Financial Consumer Protection: 5 Lessons from Behavioral Research

It is a fascinating time to be working on financial consumer protection. Global- and domestic-level challenges in mass-market financial sectors from consumer credit bubbles to mobile money fraud have built a strong case for the importance of increased and more effective consumer protection measures.

At the same time, the boom in behavioral research methods and experiments means that these challenges don’t have to be addressed using the same methods or approaches that failed before. We can now achieve a deeper, more evidence-based understanding of how actors in a financial market behave, what incentives drive them, and what new policies or products might best facilitate financial systems that are both inclusive and responsible.

In the new CGAP Focus Note, "Applying Behavioral Insights in Consumer Protection Policy," we present a summary of the growing evidence from consumer and behavioral research for consumer protection policy on four topics—disclosure and transparency; complaints handling and recourse; debt stress; and fair treatment. Our experiences researching this publication—and running field experiments ourselves—have led us to five key takeaways on the role of behavioral research in consumer protection policy:These new research methods provide deeper understanding of the context of the financial lives of base-of-the-pyramid financial consumers, and how that should influence consumer protection policy. Perhaps just as importantly—and to borrow from my co-author Alex Fiorillo—this new research agenda is leading to more empathy for the experiences and challenges poor customers face every day. Empathy, combined with better evidence and insights, can lead to highly motivated, increasingly effective, consumer protection policies and approaches.

  1. The behavioral evidence base in consumer protection is growing quickly. The recent boom in field-level behavioral experiments has advanced the consumer protection evidence base greatly. This is especially true in areas such as how consumers make financial decisions, and the best ways in which information can be presented to them to optimize their financial outcomes.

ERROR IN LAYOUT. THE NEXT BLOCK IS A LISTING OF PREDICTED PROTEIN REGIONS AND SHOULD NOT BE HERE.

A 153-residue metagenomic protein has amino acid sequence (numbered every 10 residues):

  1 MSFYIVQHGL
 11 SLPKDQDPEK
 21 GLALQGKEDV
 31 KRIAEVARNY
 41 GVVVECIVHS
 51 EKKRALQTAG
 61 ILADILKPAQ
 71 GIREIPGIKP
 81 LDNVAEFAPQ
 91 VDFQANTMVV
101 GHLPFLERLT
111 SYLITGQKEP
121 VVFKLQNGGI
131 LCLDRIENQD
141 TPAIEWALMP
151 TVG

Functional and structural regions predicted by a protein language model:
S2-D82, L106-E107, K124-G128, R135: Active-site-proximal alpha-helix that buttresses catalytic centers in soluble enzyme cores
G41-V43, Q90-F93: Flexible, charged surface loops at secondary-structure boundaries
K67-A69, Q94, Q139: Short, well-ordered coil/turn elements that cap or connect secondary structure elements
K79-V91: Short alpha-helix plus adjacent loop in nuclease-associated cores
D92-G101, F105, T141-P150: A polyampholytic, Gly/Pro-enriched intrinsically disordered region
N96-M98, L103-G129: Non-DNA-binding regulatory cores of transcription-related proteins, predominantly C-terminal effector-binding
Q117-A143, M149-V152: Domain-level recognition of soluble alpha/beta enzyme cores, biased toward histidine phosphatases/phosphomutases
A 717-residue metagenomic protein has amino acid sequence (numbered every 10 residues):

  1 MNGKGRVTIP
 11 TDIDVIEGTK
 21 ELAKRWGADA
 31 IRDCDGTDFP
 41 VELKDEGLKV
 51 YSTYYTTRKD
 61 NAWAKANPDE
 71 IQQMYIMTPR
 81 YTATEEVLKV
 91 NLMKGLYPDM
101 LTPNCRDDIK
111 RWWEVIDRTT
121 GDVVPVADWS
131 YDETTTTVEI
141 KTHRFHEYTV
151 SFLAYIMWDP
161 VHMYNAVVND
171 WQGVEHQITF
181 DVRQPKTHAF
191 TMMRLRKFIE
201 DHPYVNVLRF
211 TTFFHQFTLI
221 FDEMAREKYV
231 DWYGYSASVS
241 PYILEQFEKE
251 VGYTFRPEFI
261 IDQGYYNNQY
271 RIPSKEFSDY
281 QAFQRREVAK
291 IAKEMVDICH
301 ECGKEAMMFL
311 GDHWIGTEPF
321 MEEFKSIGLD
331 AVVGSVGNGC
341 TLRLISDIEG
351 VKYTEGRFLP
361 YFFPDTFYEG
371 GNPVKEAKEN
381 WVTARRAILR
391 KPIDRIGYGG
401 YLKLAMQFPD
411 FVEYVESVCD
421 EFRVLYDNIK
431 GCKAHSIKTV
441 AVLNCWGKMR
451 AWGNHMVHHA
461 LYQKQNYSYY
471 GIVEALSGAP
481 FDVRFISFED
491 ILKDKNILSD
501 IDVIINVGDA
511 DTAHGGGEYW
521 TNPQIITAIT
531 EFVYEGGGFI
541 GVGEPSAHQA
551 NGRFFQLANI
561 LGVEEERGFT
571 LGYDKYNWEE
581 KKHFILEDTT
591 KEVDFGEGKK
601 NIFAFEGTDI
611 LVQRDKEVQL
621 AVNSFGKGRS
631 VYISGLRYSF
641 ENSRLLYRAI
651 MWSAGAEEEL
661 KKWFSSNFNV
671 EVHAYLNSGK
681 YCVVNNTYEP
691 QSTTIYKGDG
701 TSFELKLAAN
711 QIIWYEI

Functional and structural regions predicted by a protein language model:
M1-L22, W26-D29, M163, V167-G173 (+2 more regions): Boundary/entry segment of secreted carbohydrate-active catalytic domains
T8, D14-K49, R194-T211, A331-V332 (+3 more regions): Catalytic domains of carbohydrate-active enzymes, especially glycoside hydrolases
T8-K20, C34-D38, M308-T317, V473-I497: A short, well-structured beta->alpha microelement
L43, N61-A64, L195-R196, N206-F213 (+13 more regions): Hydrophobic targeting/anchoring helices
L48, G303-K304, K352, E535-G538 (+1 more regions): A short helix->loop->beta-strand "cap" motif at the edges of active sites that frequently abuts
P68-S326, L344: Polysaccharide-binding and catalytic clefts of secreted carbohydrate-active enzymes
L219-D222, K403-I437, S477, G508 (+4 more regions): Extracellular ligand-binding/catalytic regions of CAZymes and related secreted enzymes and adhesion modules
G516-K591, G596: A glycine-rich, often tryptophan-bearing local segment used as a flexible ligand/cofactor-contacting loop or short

2. To be effective, regulations need to account for incentives and how they drive behavior. For example, behavioral research in Mexico and in India showed that sales staff and provider incentives for offering basic savings accounts did not align with policy goals. Mandating the availability of a basic banking product does not guarantee that it will actually be sold in the market. Since these accounts aren’t profitable for providers, sales staff are not generally inclined to offer them even though they could be the most suitable savings product for many base-of-the-pyramid consumers. Research tools such as audit studies (or “mystery shopping”) can help us not just better understand consumers, but also to probe the incentives that drive behavior of those selling the products.
  3. Innovation in base-of-the-pyramid financial markets is changing consumer protection priorities. There is a need to understand the impact that new innovations – such as the expansion of financial access through agents, mobile banking, and even crowdfunding - have on consumers’ behaviors. For example, do customers borrow differently via mobile phones than they do face-to-face with a loan officer? Given the likely surge in consumer credit that is offered through non-traditional channels and scored with non-traditional data, we predict that exploring this particular question is going to be one of the most important behavioral research priorities for consumer protection policymaking over the next few years.